Off exit 79 on the I-5 corridor stands a non-descript former saw shop which now houses Joy’s Once Upon a Thyme. “In February, it was eight years since I opened with Holly Phelps, owner of The Shady Lady. She came for a year,” said owner and chef, Joy Templeton.
The once Bohemian atmosphere of a combined luncheon and eclectic chic retail space has slowly transformed into rustic, country charm. “It is very different from what I started out as. It morphed based on demand,” Templeton said.
In the beginning, it was a “one girl show” when Templeton first opened. “I cooked, sold, waited, and cleaned,” said Templeton. As the business and customer base grew, and as she could afford it, she expanded without going into debt.
Templeton and Phelps first started out offering a mix of furnishings and home décor items surrounding a lunch time dining place, occupying only about one-fourth of the building where Templeton rents space. “Now I operate the whole building,” said Templeton.
Her expansion includes monthly cooking classes, a retail store in the back, a garden on the side, and office space upstairs. She even moved a fence behind the building to provide more parking.
The success of Once Upon a Thyme has been largely due to word of mouth advertising. “I’m known by reputation for where I’ve been, and word of mouth,” Templeton said. She started out with a small café inside Jeremy Wildhaber’s Healthy Harvest long before he opened Jeremy’s Farm to Table. For a short time, she operated Basil Leaf Bistro in Chehalis next to the post office.
Arlene Pauly of Winlock has been coming to Once Upon a Thyme for years and enjoys the carrot cake. “It’s lots of goodness,” she said referring to the salads, soups, and desserts.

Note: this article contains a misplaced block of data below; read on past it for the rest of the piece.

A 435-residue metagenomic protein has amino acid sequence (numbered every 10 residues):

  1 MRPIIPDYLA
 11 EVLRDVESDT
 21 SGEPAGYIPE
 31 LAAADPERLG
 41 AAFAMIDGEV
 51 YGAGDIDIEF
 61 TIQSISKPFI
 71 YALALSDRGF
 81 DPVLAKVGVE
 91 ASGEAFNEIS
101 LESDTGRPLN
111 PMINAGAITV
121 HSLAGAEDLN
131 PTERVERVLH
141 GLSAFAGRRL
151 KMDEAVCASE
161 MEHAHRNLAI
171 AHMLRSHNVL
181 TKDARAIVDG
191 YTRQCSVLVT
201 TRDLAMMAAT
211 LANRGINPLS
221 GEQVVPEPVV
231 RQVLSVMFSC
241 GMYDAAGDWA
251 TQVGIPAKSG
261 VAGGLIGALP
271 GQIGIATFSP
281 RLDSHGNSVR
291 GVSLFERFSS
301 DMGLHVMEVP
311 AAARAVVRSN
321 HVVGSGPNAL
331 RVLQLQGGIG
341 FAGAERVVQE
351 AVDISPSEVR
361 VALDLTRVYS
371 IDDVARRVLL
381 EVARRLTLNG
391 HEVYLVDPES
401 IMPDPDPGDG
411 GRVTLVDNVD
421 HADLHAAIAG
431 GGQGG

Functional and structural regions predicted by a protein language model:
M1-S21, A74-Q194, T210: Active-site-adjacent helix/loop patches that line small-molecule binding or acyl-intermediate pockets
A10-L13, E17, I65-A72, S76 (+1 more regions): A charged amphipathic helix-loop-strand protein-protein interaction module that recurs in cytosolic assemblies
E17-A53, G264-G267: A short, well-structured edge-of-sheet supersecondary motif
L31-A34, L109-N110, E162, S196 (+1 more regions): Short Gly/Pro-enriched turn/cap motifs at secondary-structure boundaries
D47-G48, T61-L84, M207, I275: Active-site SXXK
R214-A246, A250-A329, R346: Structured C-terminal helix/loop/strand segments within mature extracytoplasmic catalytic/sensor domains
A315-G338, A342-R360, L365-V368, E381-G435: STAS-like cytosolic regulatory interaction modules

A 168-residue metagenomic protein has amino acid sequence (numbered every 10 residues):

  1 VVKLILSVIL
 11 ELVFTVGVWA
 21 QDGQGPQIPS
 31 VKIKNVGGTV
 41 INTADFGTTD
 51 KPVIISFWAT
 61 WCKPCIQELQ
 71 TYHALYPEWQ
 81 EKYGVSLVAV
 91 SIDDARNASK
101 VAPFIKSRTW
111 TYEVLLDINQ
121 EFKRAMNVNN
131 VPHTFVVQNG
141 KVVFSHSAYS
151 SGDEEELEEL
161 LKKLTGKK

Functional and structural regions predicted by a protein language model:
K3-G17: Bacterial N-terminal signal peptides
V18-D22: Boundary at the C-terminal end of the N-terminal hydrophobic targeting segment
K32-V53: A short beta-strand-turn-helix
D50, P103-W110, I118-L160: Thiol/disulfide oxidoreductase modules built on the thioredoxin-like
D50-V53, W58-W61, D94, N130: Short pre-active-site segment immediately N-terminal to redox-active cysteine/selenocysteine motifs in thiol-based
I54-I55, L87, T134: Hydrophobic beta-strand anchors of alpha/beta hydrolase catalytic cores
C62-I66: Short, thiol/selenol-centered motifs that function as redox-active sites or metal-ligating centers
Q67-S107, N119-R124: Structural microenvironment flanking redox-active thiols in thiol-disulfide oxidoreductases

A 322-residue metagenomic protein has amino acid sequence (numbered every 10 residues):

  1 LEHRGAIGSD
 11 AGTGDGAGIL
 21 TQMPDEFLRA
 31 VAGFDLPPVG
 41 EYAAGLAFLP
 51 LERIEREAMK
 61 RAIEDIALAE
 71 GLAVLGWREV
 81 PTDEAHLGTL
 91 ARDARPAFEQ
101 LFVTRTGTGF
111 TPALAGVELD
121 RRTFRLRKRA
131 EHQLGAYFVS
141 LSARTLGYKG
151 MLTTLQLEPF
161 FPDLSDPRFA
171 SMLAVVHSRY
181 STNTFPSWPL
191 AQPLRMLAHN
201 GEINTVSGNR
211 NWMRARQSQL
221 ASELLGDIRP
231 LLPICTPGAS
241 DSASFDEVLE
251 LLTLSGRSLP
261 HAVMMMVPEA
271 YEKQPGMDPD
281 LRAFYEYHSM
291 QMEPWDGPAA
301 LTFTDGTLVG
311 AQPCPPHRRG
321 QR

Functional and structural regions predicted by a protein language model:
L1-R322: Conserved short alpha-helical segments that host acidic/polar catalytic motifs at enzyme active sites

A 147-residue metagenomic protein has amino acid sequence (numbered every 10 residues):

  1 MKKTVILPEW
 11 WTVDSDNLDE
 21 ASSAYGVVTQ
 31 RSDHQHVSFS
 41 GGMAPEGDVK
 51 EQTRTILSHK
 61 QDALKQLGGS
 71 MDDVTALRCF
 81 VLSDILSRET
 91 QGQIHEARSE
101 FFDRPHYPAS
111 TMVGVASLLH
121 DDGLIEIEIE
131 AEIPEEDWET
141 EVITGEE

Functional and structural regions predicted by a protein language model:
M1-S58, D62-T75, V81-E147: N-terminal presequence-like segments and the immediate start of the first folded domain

David Mack of Seattle discovered Once Upon a Thyme while on the road for work. “I did a voice search for healthy options on Google maps on my phone and this was the first place that came up. I’ll definitely come back,” Mack said.
Regular Glen Nelson, a wholesaler from Loggers Wear, comes every day to Once Upon a Thyme for lunch. “All I have to do is walk across the street,” Nelson said. “I love the chicken Caesar wrap.”
When Once Upon a Thyme first opened, Nelson was skeptical. “With business everything is about location, location, location. I didn’t think it would work,” he said. Templeton joked, that the kitchen staff make bets as to what Glen will order each day. Nelson, who is aware of this, tries to fool them.
With a menu that varies daily, diners can visit often and always taste something new and tantalizing. Templeton makes everything from scratch. Her recipes are original or modified versions of other recipes she’s tried. “If it’s not from my kitchen, I make it mine,” she said. One of the ways Templeton accomplishes this is making the recipes more nutritionally dense. “I want to make it count. I do it this way because that’s where my heart is,” said Templeton. She’s apt to blend kale into a soup base or put quinoa in the background of a main dish, noting that quinoa is a complete amino protein. She also uses several sources such as local growers and the Olympia Food Co-Op to ensure ingredients are organic, fresh, and free from irradiation and genetic modification. “I get a couple of my breads from Eric at The Market Street Bakery. I’ve got someone growing horseradish for me here,” Templeton commented.